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By Joe Graedon and Teresa Graedon and Joe Graedon and Teresa Graedon,Special to the Sun; King Features Syndicate | February 24, 2002
Q. I have heard that some people taking glucosamine and chondroitin experience increased cholesterol. I believe I am one of them. I have been taking this combination for arthritis pain. This year when I went in for my yearly blood test, my cholesterol had gone up from 160 to 324. I could hardly believe it. I have cut back on the pain formula and am now trying to bring my cholesterol down. Could glucosamine and chondroitin be responsible? A. We have heard from many readers that their cholesterol rises when they take glucosamine and chondroitin, but there are no scientific studies to substantiate this potential side effect.
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NEWS
By Frederick N. Rasmussen, The Baltimore Sun | August 19, 2014
Dr. Peter O. Kwiterovich Jr., an internationally known expert on lipid disorders who was the founder and director of the Johns Hopkins Lipid Clinic and was an early advocate for routine cholesterol screening in children, died Friday of prostate cancer at his Roland Park home. He was 74. "We have lost a true giant in the field of cardiovascular disease. He was one of the quiet pioneers at Hopkins," said Dr. George J. Dover, pediatrician-in-chief at Johns Hopkins Hospital and director of the Johns Hopkins Children's Center.
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NEWS
By Joe Graedon and Teresa Graedon and Joe Graedon and Teresa Graedon,Special to the Sun; King Features Syndicate | December 17, 2000
Q. I have been taking Lipitor for the last two years to lower my cholesterol. Last year I had an outbreak of cold sores on my lip. My dermatologist said my immune system was compromised and prescribed Valtrex daily for one year. Could this problem be related to Lipitor? A. Research suggesting that cholesterol-lowering drugs like Lipitor, Mevacor or Pravachol can suppress the immune system is brand-new. Swiss researchers have shown that these compounds prevent activation of some immune system cells.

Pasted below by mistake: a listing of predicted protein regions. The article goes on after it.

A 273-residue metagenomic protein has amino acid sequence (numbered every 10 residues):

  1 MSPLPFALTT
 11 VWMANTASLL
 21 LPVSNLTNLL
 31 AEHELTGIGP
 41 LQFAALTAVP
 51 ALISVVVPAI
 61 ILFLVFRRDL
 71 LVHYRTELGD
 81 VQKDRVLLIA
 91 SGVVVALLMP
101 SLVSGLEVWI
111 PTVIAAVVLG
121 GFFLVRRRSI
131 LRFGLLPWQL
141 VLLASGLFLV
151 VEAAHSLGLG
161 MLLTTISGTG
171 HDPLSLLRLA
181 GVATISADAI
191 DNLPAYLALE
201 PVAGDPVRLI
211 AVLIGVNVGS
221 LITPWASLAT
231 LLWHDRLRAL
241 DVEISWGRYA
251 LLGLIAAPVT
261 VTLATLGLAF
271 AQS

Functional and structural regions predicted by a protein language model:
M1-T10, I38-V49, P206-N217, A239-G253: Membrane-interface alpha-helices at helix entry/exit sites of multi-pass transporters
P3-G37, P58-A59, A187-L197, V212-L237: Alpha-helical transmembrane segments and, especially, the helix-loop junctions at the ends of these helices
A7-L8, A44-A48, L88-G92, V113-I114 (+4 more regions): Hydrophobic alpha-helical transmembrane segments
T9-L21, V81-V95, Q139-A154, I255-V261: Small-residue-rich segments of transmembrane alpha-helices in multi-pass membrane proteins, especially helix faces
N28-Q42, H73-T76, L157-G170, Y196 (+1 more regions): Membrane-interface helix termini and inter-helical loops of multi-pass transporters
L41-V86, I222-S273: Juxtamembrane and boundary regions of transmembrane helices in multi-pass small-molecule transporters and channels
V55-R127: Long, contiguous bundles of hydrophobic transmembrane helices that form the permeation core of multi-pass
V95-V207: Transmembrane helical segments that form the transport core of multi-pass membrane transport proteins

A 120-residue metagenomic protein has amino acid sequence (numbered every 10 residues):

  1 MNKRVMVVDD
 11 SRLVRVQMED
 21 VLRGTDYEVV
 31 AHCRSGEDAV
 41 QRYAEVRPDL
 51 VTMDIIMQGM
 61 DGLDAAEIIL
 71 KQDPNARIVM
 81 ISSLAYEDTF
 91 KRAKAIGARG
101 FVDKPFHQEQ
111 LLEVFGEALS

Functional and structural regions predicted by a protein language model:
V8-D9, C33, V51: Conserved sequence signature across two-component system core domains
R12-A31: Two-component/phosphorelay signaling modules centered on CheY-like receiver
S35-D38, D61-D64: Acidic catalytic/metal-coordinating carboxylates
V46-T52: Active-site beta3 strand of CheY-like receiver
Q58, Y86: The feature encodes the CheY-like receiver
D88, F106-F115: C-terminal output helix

HEALTH
By Elaine Pelc, Special to The Baltimore Sun | May 1, 2012
Each week a nutritionist from the University of Maryland Medical Center provides a guest post to The Baltimore Sun's health blog Picture of Health (baltimoresun.com/pictureofhealth), which is reprinted here. This week, Elaine Pelc weighs in on eggs. Are eggs really incredible? Yes! Eggs are affordable, a great source of lean protein, full of vitamins and minerals and low in calories, weighing in at about 70 calories each. Over the years eggs have received a bad rap for their cholesterol content.
NEWS
By Joe Graedon, and Teresa Graedon and Joe Graedon, and Teresa Graedon,Special to the Sun; King Features Syndicate | May 16, 1999
Q. Your column about the dangers of low cholesterol caught my attention. For years I avoided all fat in my diet, but then I was unable to conceive. After including fat in my diet briefly, I became pregnant, but lost the baby when I returned to my no-fat regimen.After the miscarriage, my gynecologist told me my cholesterol (94) was not sufficient for making the sex hormones I need to sustain a pregnancy. I changed my diet, raised my cholesterol to 114 and had a healthy, normal, successful pregnancy.
NEWS
By Joe Graedon and Teresa Graedon and Joe Graedon and Teresa Graedon,Special to the Sun; King Features Syndicate | June 16, 2002
Q. I was always in good health until I hit menopause. Over the next few years, I gained weight, my blood pressure rose and so did my cholesterol. The blood pressure is under control on atenolol, but the cholesterol didn't drop with diet and exercise. My doctor wanted to prescribe a statin cholesterol drug, but I dreaded the side effects. By accident, I discovered that the psyllium hull powder I started taking for irritable bowel problems had really brought my cholesterol down. In two months the total cholesterol dropped from 220 to 180, and my LDL went from 160 to 102. I was thrilled.
NEWS
By RONALD KOTULAK | December 25, 2005
CHICAGO -- Not since aspirin has a class of drugs come along that does so much more than originally intended that it could end up being used as a preventive against many major diseases. Statins, which lower cholesterol, have been proved in clinical trials to reduce heart attacks and strokes by 30 percent to 50 percent. They are the most widely prescribed drugs in the United States; one in 10 adults takes them. But their full value in improving the nation's health rests with research attempting to establish the ability of statins to prevent cancer, Alzheimer's disease, diabetes, osteoporosis, high blood pressure, multiple sclerosis and macular degeneration.